The basic structure of the database

We kept this section as short as possible, but please read it carefully to avoid misinterpretation of the data.

The data-base is structured on the points (ports, or maritime) which an individual ship touched on the course of her voyages.

The understanding of this structure is crucial to interpret the results of your queries.

Information concerning Captain Roclof Typke who clears from La Rochelle to Bordeaux on the 17 March 1787 on a ship recorded as the Jeune Pierre by the French authorities is for instance structured in two points: La Rochelle (with the 17 March 1787 as out-date) and Bordeaux (with a date marked as greater than 17 March 1787). Researching Roclof Typke as captain will therefore produce two matches (corresponding to the two different points).
This same captain cleared from Bordeaux on the 29 March 1787 bound to Hamburg. In Bordeaux, the clerk of the Admiralty office spelled his name as “Roclofs, Tiepke”. The decision that this was the same captain and the same ship was taken manually, by taking into account the ship-class, its tonnage, its flag and port of register, the consistency of the itinerary and dates, the information on the ship-name or captain-name.

Different spellings of names (person, places, and ships) are a usual feature in early modern and modern sources. We decided to insert data as they appear in the sources, but we processed the data in order to offer to users the possibility of accessing to results in a more efficient way. We provided therefore Roclof Typke and Tiepke Roclofs with the same identifier. If you perform a research on the identifier instead than on the spelling of the name you will retrieve 3 points: La Rochelle on the 17th March 1787 as clearing point; Bordeaux on the 29 March 1787 as clearing point; and Hamburg as destination. We eliminated from your view the point Bordeaux as destination of the ship when clearing La Rochelle, as the information that the ship was in Bordeaux is already provided by the second entry.

In this case, two dates are provided by the sources (the two clearances dates). The character “=” which precedes the date expresses a date provided by the sources. We ignore, on the contrary, the date where the ship eventually arrived in Hamburg (if she ever arrived). We added therefore a relative date to the point Hamburg which is expressed as a relative date “> 29 March 1787”. Similarly, a ship stated in the sources when entering a port as arriving from a given place with no indication of the date of departure has been attributed a relative date preceded by the sign < and followed by the next known date.


Dates in Navigocorpus are expressed in the following format YYYY=MM=DD

The symbol = preceeding a date expresses a precise date stated by the source

The symbol > preceeding a date expresses the fact that date related to the given point is posterior to the following date stated by the source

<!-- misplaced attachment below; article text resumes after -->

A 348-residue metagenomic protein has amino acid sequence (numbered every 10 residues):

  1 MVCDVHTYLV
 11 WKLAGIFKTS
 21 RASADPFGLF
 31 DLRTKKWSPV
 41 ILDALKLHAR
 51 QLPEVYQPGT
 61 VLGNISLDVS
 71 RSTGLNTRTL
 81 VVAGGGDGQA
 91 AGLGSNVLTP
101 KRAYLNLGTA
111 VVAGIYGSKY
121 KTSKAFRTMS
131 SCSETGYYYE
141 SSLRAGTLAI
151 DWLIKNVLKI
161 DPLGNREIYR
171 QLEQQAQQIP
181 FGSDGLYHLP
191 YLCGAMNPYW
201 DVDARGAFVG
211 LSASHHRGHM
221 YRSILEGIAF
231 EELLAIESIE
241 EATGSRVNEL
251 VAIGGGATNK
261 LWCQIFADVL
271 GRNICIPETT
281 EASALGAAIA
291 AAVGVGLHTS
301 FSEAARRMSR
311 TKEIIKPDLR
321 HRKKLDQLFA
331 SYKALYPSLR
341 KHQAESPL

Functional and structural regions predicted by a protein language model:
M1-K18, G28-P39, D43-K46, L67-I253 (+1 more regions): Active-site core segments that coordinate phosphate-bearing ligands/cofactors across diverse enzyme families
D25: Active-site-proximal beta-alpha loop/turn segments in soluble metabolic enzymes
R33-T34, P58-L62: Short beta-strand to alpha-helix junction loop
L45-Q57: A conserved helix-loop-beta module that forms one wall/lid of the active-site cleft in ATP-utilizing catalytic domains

The symbol < preceeding a date expresses the fact that date related to the given point is anetriour to the following date stated by the source


Similarly, all places have been geo-referenced. The user can decide if he or she wants to restrict the query to a specific spelling, or access all data concerning the same person, ship and/or place disregarding the spellings. By using the identifier to research a place, you will retrieve all the entries which refer to the same place regardless of the spelling and language which was used in the sources.

Ex.: A query on “Leghorn” will produce only those records in which the sources expressed the place name in English. If you use the identifier of this port in Tuscany, you will retrieve instead also “Livourne” (French sources) and Livorno (Italian sources).

Other symbole use : ( [ ] )

Finally, you should know that we automatically reported the information on the next or previous point of the voyage linked to the point where the information was collected, but put this information in brackets. We assumed for instance that captain Tiepke Roclofs clearing from Bordeaux will also be the captain when his ship Jeune Pierre will enter Hamburg. All data attached to Hamburg related to this ship and captain is in brackets.

Square brackets express information stemming from other sources in the data-base, but which not stated in the source which provided information on this specific point. After identifying the ships and the captain, we assumed that some information concerning the ship (rig, tonnage, flag, registered harbor) are likely to last over time (although not necessarily forever). A vessel mentioned as “non-French” in one source when clearing a port might be qualified as a 220-ton Swedish brig by another source, a month later, once the ship entered her destination. In this case, the information [220] [tons], [Swedish] and [brig] has been added to the port of clearance.


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Last update on Monday 25 March 2013 (09:24) by  Silvia Marzagalli

© 2012 - Projet Director:
Silvia Marzagalli, University of Nice-Sophia Antipolis - Pierrick Pourchasse, University of Brittanny (Brest) - Jean-Pierre Dedieu, LARHRA, CNRS, Lyon
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